Safeguarding internet freedoms under the Digital Services Act (DSA)

DSA General Approach strikes an adequate balance between combatting illegal content online and protecting the digital ecosystem

Brussels – 6 December 2021: On 2 December, GIGAEurope, the industry association of private investors in gigabit connectivity, with the support of the Slovenian Government Office for Digital Transformation, hosted a policy debate entitled, “Navigating the Digital Ecosystem under the Digital Services Act”.

The Digital Services Act, though mainly aimed at online platforms, impacts the entire digital ecosystem in which connectivity providers play an important role by providing trusted internet access to the digital world. The DSA builds on the Electronic Commerce Directive of 2000, in which certain key regulatory principles acted as the cornerstone for the development of the internet.

In his keynote address, Peter Geršak, State Secretary, Office for Digital Transformation, Slovenian Government, said: “The DSA proposal is an important element contributing to a more harmonised internal market and to a safer online environment. The underlying policy objective is to keep users safe from illegal goods, content or services, to protect their fundamental rights online, to restore trust in the digital space and to exploit the potential of the online platform economy, while protecting our democracies. Our task is to enact the DSA regulation, which will be both efficient in fight against illegal content, services and goods on the internet, while not hindering freedom of speech.”

Irene Roche Laguna, Deputy Head of Unit, Digital Services and Platforms, DG CONNECT, said: “The Council agrees that the conditional liability regime of the e-Commerce Directive is fit for purpose even after 20 years of internet development. For the connectivity sector, the liability exemption therefore remains. Intermediary services, even if not held liable, have a role to play nevertheless, for example through transparent terms and conditions for internet users that explain the reason for and consequences of whenever they would decide to moderate content.”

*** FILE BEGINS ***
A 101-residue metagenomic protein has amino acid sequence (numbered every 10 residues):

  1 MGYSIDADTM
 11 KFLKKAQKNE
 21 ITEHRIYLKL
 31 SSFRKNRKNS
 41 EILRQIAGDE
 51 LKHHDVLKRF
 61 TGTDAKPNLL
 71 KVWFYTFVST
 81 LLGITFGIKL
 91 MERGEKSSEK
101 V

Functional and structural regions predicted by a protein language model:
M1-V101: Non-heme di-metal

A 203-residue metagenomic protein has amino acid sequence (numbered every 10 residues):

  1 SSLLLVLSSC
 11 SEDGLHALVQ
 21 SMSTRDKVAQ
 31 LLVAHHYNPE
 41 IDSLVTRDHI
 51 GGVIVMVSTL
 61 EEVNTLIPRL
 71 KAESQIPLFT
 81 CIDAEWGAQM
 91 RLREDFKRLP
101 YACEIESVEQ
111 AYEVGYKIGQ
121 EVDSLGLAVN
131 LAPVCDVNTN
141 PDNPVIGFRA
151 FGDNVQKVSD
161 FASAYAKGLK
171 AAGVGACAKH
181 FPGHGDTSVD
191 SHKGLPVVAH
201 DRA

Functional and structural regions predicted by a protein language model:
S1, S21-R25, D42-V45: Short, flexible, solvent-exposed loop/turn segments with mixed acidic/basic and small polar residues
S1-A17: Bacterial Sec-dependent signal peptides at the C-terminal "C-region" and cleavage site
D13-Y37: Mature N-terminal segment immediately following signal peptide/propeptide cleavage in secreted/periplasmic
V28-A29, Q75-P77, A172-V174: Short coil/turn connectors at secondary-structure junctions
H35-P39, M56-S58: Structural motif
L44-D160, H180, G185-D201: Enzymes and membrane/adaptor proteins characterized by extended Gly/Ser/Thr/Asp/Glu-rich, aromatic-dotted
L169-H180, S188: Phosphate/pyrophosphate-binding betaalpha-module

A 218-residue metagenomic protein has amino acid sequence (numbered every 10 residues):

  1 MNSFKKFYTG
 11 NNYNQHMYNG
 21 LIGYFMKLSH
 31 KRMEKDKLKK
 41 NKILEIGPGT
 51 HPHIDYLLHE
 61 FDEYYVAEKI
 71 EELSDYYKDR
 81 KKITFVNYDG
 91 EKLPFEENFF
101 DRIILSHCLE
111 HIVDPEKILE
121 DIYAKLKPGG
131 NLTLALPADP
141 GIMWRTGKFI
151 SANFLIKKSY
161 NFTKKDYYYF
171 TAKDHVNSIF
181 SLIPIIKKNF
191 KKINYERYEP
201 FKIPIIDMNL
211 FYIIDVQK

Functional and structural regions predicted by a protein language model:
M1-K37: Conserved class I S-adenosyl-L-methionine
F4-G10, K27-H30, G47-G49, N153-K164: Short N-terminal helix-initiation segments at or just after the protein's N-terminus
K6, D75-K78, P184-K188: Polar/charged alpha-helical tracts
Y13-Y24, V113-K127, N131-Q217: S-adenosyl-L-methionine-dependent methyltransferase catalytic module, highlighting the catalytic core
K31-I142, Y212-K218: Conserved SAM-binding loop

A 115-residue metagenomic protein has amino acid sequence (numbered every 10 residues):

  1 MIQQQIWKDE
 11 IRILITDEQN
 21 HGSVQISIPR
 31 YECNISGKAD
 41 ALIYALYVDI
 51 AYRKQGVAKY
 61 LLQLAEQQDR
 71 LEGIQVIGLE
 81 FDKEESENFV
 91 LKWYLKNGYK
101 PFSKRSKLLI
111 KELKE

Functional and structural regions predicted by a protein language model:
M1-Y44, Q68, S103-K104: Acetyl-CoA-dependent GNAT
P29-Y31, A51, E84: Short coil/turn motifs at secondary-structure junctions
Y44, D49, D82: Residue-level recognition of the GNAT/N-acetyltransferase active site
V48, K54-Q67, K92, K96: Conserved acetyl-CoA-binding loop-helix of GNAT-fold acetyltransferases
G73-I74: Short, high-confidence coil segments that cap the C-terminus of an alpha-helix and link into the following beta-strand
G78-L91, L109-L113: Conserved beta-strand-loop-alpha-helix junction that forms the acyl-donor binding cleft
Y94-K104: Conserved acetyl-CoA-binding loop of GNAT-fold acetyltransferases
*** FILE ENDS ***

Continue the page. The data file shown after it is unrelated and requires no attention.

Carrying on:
Sally Broughton Micova, Research Fellow, Centre on Regulation in Europe and Lecturer in Communications Policy and Politics, University of East Anglia (UEA), said: “The DSA uses the notion of systemic risk. It does not explicitly define the system, but it does explicitly aim to address economic and societal harms, which implies a societal system. The notion of systemic risk from a platform perspective therefore should also involve interconnections with other services, processes and institutions.”

Matthew Allison, Senior Policy Manager Data, Platforms and AI Digital Services Policy, Vodafone Group, said: “Vodafone applauds the swift work undertaken in Council and the efforts of the Slovenian Presidency to reach a General Approach on the DSA less than a year since the Commission tabled its legislative proposal. We believe the Digital Services Act presents us with a generational opportunity to update the regulatory framework for digital services in Europe. Reopening and reinterpreting key legal concepts within that framework, to ensure they are fit for purpose and reflect the reality of how content is created and shared across the digital ecosystem today, with rights and responsibilities fairly attributed to digital services providers operating within the Single Market.”

Irina Varlan, Managing Director GIGAEurope, said: “Whilst the spread of illegal content is a concern to us all, a crucial element of trusted access and broad participation in the digital economy and society, is that users need to know that their connectivity provider protects their private communications when accessing the internet or when uploading content.”

She continued: “It is reassuring that the ongoing discussions on the DSA confirm the liability regime set in the eCommerce Directive and avoid extending due diligence obligations for online platforms to connectivity providers, in a way that would be disproportionate.”

The panel was moderated by Jennifer Baker, EU Correspondent.

 

Rewatch the GIGAEurope EU Presidency Event – Safeguarding internet freedoms under the Digital Services Act (DSA)

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